The International Monetary Fund (IMF) recently lowered its forecast for U.S. economic growth in 2021 by a full percentage point to 6.0 percent from its July estimate of 7.0 percent – the projected growth rate in July was seen as the strongest rate since 1984.
And it said continued supply chain disruptions and price pressures are hampering the global economy’s recovery from the new crown epidemic.
A White House spokesman said President Joe Biden has met with executives from Wal-Mart, UPS, Home Depot, and other companies and port officials to discuss ways to address global supply chain bottlenecks.
Previously, the White House has been trying to work on supply bottlenecks for everything from meat to semiconductors, and in June set up a task force and appointed an official to push private businesses to take action to ease the disruptions. Despite this, supply chain problems remain unabated.
Supermarkets will be “shelf-empty” at Christmas
At the same time, with the arrival of the traditional Western shopping season at the end of the year, the White House has undoubtedly been worried about the predicament facing the supply chain. White House officials warned that this Christmas, the American people may face price increases and some shelves empty situation.
White House officials are currently busily alleviating the global supply bottlenecks that have put U.S. ports, roads, and railroads in trouble.
According to CNN, recently, the U.S. malls, supermarkets, grocery stores in many places have a variety of commodity shortages, including food and beverage, clothing, and daily necessities, including many goods that are out of stock to varying degrees.
Many supermarkets had empty shelves or only a few items for customers to choose from, and some stores said they were “not sure when they will be able to restock.
Even some large supermarket chains have begun to revert to the “limited purchase” measures at the beginning of the outbreak, and have begun to limit the amount of toilet paper and other necessities that customers can buy.
Some U.S. media analyses pointed out that the problem of commodity shortage in the United States has always existed.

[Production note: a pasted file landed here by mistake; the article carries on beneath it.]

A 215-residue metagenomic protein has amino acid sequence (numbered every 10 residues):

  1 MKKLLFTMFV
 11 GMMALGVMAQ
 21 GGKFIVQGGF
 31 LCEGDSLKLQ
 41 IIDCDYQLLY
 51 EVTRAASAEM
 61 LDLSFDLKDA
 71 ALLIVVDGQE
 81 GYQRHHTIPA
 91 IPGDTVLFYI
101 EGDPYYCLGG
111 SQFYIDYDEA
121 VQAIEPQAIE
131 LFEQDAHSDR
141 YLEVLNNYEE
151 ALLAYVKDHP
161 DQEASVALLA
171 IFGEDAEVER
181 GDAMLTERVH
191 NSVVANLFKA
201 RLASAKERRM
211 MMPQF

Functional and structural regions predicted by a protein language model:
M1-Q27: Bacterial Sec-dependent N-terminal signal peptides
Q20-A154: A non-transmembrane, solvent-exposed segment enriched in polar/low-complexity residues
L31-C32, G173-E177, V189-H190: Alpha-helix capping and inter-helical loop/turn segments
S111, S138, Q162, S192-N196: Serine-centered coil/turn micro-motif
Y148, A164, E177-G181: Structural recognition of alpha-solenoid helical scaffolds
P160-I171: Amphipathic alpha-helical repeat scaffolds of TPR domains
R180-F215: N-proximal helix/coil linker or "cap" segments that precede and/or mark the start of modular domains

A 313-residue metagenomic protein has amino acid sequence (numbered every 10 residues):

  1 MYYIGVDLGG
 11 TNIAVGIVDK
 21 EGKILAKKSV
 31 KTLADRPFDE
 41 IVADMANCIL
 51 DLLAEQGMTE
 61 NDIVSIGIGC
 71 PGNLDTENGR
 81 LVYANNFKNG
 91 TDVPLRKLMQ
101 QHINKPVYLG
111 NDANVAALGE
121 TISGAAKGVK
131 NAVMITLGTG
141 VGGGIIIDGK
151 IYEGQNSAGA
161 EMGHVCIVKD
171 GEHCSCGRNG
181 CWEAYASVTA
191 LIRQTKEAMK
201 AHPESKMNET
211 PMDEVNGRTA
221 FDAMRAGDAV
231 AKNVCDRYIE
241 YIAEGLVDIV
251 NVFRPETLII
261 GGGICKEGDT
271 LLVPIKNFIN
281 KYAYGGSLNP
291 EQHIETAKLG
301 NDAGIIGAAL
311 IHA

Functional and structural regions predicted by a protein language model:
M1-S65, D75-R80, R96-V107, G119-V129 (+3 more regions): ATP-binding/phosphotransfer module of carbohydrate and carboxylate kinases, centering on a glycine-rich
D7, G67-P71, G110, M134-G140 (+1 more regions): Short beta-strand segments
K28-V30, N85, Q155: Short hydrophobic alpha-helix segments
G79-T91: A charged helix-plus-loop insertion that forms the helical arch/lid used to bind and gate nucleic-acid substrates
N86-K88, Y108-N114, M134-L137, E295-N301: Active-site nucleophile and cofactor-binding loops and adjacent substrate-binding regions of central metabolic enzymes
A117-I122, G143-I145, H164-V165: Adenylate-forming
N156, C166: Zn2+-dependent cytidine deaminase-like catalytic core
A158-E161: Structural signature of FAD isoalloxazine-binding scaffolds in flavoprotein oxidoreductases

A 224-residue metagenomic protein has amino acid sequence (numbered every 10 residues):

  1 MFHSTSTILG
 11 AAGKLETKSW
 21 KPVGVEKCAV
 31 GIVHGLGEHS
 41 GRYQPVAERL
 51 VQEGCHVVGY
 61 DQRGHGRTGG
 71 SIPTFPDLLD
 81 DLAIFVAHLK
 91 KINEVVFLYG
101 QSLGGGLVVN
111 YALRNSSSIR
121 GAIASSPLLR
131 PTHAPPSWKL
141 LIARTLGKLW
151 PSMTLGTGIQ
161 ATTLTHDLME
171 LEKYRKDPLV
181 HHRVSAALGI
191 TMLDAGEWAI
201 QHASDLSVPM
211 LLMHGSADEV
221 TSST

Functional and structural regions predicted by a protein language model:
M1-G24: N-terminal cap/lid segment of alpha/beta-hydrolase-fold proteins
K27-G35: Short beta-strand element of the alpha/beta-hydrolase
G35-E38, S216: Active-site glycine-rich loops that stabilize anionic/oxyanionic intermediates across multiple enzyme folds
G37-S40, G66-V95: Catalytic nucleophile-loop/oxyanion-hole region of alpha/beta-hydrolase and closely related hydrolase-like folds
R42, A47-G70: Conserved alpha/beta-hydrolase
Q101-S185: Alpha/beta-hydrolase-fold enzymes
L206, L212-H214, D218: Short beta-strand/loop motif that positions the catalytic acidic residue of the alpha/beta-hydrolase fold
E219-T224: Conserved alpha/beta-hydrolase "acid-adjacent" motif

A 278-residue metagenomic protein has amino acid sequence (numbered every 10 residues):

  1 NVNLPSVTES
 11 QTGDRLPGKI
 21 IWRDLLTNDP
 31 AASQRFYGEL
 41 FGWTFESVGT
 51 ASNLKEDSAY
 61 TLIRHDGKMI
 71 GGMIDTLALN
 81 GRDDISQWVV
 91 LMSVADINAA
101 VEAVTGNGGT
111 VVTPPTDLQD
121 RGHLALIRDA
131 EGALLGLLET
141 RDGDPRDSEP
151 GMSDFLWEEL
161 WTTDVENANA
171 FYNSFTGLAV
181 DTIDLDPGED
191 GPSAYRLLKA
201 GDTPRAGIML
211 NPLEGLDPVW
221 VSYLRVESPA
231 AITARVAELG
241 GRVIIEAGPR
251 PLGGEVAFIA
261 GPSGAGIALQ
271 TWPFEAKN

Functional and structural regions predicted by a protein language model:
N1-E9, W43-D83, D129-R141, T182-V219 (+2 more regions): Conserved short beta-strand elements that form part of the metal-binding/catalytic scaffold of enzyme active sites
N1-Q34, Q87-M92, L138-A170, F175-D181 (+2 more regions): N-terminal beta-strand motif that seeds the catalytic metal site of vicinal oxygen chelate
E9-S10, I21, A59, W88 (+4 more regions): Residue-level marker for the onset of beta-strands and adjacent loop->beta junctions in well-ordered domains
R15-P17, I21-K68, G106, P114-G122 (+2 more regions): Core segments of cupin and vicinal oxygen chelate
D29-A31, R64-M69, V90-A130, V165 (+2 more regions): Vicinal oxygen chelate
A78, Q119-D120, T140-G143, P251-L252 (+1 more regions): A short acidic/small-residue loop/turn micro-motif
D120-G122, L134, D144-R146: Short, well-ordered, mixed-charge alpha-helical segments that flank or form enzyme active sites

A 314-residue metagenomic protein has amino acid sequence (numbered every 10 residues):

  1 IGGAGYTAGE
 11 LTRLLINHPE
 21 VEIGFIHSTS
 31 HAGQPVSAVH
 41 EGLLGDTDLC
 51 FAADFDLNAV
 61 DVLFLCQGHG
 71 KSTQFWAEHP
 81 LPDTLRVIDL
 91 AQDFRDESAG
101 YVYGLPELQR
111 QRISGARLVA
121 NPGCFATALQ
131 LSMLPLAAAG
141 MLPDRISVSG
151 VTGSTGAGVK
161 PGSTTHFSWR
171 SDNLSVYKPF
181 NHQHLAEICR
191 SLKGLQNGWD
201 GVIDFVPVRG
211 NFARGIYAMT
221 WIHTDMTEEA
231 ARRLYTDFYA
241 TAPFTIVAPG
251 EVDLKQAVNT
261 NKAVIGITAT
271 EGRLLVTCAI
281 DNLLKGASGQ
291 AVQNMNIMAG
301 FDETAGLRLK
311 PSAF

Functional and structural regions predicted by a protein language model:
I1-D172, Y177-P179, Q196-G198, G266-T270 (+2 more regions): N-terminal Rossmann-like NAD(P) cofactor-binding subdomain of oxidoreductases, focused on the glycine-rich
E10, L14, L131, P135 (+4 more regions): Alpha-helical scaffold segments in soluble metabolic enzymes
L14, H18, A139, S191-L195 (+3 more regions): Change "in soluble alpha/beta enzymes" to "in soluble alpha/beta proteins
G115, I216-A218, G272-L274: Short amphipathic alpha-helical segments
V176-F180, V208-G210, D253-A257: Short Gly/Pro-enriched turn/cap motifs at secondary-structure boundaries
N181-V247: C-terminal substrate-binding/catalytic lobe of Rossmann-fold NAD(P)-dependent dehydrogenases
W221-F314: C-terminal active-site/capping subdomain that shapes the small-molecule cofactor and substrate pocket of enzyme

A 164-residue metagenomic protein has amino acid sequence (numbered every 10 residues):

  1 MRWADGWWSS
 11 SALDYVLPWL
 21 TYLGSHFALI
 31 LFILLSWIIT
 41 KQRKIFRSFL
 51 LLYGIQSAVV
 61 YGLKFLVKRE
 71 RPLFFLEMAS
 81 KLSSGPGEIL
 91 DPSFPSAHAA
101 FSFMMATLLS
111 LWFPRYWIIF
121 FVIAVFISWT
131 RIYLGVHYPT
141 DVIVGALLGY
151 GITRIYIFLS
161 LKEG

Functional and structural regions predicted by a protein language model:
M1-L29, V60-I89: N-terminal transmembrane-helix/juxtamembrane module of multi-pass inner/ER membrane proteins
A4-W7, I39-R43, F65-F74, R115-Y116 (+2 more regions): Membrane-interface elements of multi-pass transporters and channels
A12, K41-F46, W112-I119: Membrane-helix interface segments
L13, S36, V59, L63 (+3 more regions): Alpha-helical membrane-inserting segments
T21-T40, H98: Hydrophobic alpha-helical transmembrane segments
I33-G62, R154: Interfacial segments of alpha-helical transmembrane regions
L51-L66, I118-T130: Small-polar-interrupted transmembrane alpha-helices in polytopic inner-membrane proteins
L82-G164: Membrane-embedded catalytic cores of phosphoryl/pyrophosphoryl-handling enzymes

The epidemic will magnify this problem because the epidemic has been difficult to get effective control of, so the shortage of goods in the short term is not expected to be alleviated, “empty shelves” in this winter will become the norm faced by Americans.
Pepsi raises prices again
Pepsi, a Global 100 company, has also been deeply affected by the tight supply chain in the United States.
“Over the past few months, Pepsi has had to struggle to address shortages of cans and beverage bottles.”
Hugh Johnston, Pepsi’s chief financial officer, said in an interview with foreign media that the shortage of raw materials was highlighted by a surge in demand for Pepsi beverages in restaurants and theaters after restrictions caused by the outbreak were lifted.
In fact, in recent weeks, Pepsi has raised the prices of its sodas and snacks as higher raw material prices squeeze the packaged food industry’s otherwise favorable profit margins.
The issue of rising raw material prices was also reflected in Pepsi’s latest financial results for the third quarter of 2021. Costs rose by more than 10% due to increased distribution and marketing expenses.
Pepsi noted that in addition to raw material shortages, labor shortages, reduced availability of air or other commercial transportation, port closures or border restrictions have likewise adversely impacted the supply chain, any of which could affect Pepsi’s ability to produce and sell its products.
“Prices are also likely to increase in the first quarter of 2022 as the impact of commodity inflation is fully absorbed and locked in.” Hugh Johnston said.
U.S. inflation situation will continue into next year
Meanwhile, not just Pepsi, the oversupply of U.S. goods has sparked a degree of inflation, with the Federal Reserve already projecting a 4.2 percent inflation rate in 2021, well above its 2 percent target.
White House officials say U.S. consumers, who are not yet comfortable with empty shelves, may need to be flexible and remain patient.
The latest U.S. CPI (Consumer Price Index) data for September shows that the U.S. economy continues to face inflationary pressures. The three major U.S. stock indexes varied on the day, the Dow fell slightly, the S&P 500 and the Nasdaq were boosted by technology stocks closed up. As of the close, the Dow fell 0.0015%, the S&P 500 rose 0.30%, the Nasdaq rose 0.73%.
Recent data released by the U.S. Department of Labor showed that the U.S. CPI rose 5.4% year-over-year in September, beating market expectations for the fifth consecutive month of year-over-year growth above the 5% level.
The data showed that rising food, gasoline, and rents pushed the CPI to remain high in September.
Some analysts point out that higher prices and rising costs of living are signs that the high inflation situation in the U.S. is likely to continue into next year.